CAIRO – 30 November 2023: The ongoing Israeli aggression on Gaza has revived the calls for boycotting the companies that have been supporting Israel’s heinous settler colonialism, either financially or by providing services that facilitate their goals to control Palestinians, essentially making their lives harder.
When calling for a boycott, some people might simply abstain, entertaining a very comforting justification that it might have very little to no financial impact on these massive companies, even if it boosts the interest in local products. But why say no to that?
In my opinion, this deliberately ignores that boycotting for a cause is primarily based on an unshakeable sense of belonging to a community that relentlessly fights collective pain and helplessness. This sense of community is, in itself, a gain. It assures us that we are many and that we are standing for what is right, and gives us the opportunity to reveal to others who we are and who we side with.
That being said, the coming examples of boycott campaigns might provide proof why I think we are underestimating the weight of persistent communal efforts.
The verb was first coined in 1880 after its eponym Charles Cunningham Boycott, a retired British captain who was then an estate manager at County Mayo, Ireland. But why was Boycott’s name tied to such a decisive act of resistance?
In 1879, County Mayo was on the brink of a famine due to bad harvests, which urged The Land League that was formed in the same year to ask the estate manager to reduce rents by 25%, a request that Boycott not only refused but also responded to by issuing eviction writs to the tenants. This led Charles Stewart Parnell, the president of The Land League, to mobilize the tenants to adopt the non-violent policy of avoiding any form of communication with those who refused their demands, including Boycott, who had to get farmers from another county to harvest his crops while guarded by soldiers. The tenants’ boycott success culminated in the release of the 1881 William Ewart Gladstone’s Land Act that established fair-rent committees, which changed the conditions in Ireland to the better.
“In my humble opinion, non-cooperation with evil is as much a duty as is cooperation with good," Gandhi.
Throughout his struggle against the British rule, Gandhi used boycott consistently as a form of non-violent, yet active resistance, starting from boycotting the cheap cotton textiles that Britain flooded India with and that killed the small Indian hand-spinning and weaving businesses to urging Indians to withdraw their children from British schools, boycott their courts, quit their government jobs, and continue to refuse to buy British cloth, which was one of Britain’s biggest economic interests in India.
The fight against the British colonial rule in India was a very long one; however, it was a fight that we know ended in independence and boycott was an effective fighting tool.
“You must never be fearful about what you are doing when it is right,” Rosa Parks.
When Rosa parks, an African American woman, was arrested and fined for refusing to give up her seat for a white man on a bus in Montgomery, Alabama, a boycott campaign against the city buses, led by Martin Luther King Jr., was launched four days later to protest segregation. This boycott lasted a little over a year and cost Parks her job, but ended in the US Supreme Court ruling that segregation was unconstitutional.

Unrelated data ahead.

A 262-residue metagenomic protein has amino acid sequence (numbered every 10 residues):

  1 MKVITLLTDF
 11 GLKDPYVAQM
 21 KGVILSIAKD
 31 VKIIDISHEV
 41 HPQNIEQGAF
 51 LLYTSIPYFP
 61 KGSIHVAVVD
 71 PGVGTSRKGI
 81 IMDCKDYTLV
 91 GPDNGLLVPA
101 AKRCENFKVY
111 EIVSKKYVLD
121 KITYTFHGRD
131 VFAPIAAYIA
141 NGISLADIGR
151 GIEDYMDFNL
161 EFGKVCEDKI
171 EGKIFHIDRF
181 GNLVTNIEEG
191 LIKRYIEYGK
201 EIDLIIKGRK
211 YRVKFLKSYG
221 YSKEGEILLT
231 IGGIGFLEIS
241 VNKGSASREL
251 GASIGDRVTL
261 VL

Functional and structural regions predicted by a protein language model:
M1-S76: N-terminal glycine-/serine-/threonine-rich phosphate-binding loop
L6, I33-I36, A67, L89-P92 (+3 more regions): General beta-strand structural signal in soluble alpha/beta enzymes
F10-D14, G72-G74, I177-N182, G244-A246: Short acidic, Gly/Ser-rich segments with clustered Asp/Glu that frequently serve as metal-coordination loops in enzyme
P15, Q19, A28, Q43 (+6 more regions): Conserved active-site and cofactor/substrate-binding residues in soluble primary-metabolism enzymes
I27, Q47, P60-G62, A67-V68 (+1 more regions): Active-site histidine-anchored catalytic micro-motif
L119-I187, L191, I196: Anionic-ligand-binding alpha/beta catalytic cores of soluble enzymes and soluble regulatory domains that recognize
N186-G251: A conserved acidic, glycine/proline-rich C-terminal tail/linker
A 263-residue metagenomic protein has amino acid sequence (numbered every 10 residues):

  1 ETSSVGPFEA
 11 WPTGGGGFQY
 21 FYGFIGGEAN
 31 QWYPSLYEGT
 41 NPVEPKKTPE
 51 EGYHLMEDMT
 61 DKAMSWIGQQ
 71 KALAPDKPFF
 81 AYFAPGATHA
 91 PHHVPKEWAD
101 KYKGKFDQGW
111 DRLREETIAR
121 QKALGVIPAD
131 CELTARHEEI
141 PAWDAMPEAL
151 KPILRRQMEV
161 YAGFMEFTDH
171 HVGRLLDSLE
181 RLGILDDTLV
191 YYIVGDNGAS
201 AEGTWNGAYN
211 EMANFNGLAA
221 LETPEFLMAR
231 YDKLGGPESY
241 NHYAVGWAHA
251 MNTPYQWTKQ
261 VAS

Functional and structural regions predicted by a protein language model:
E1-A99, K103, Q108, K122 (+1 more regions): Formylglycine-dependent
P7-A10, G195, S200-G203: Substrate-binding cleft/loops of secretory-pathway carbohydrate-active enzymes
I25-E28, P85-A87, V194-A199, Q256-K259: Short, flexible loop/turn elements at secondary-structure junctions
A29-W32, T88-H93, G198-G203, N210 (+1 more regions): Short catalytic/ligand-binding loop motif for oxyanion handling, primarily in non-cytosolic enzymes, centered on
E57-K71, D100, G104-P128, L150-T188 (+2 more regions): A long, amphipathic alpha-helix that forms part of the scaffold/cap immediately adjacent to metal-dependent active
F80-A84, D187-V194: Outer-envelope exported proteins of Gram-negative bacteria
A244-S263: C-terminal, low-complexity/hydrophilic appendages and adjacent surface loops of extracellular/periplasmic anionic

This mere spark of resistance also helped initiate the civil rights movement in the US and brought Dr. Martin Luther King Jr. to the spotlight as a significant social activist and one of the most important leaders of the American civil rights movement.
“Money won't create success, the freedom to make it will,” Nelson Mandela.
The South African liberation movements systematized one of the most successful boycott experiences that reached international levels with the 1986 Comprehensive Anti-Apartheid Act that enforced economic sanctions against the apartheid regime that long oppressed and discriminated against the people of South Africa. These wide boycott movements eventually forced the apartheid regime to negotiate with Nelson Mandela, opening doors for political participation for all.
“The best strategy to end the increasingly bloody occupation is for Israel to become the target of the kind of global movement that put an end to apartheid in South Africa,” Naomi Klein.
The idea of a boycott for Palestine materialized with the second Intifada when the Committee of the Egyptian Solidarity with the Palestinian People’s Intifada was founded in 2000 to raise awareness on ways people can boycott and donate to support the Palestinian people’s struggle for freedom.
This was followed by numerous boycott movements, the most important of which is the Boycott, Divestment, Sanctions (BDS) movement, which was established in 2005 by 170 Palestinian unions and parties to create an organized boycott campaign that is effective across the Arab region and the world. The boycott mainly aims to end Israeli settler colonialism and apartheid, and to respect the right of Palestinian refugees to return to their homeland.
Thanks to the BDS campaigns, foreign direct investments in Israel dropped by 46% following the 2014 Israeli aggression on Gaza. In addition, some of the companies that were boycotted after proven to be directly or indirectly involved in the occupation’s crimes against the Palestinians began to completely withdraw their investments from Israel to mitigate losses from the boycott campaigns, including HP, Veolia, and most recently Allied Universal that withdrew investments from Israel in 2023.
To boycott oppression, its products, and its allies is to help labeling the oppressors as the terrorists that should be isolated. It does not magically end all the suffering and alter the status quo, but it serves as a persistent reminder of the stigma that shall chase all tyrannical usurpers, slowly draining the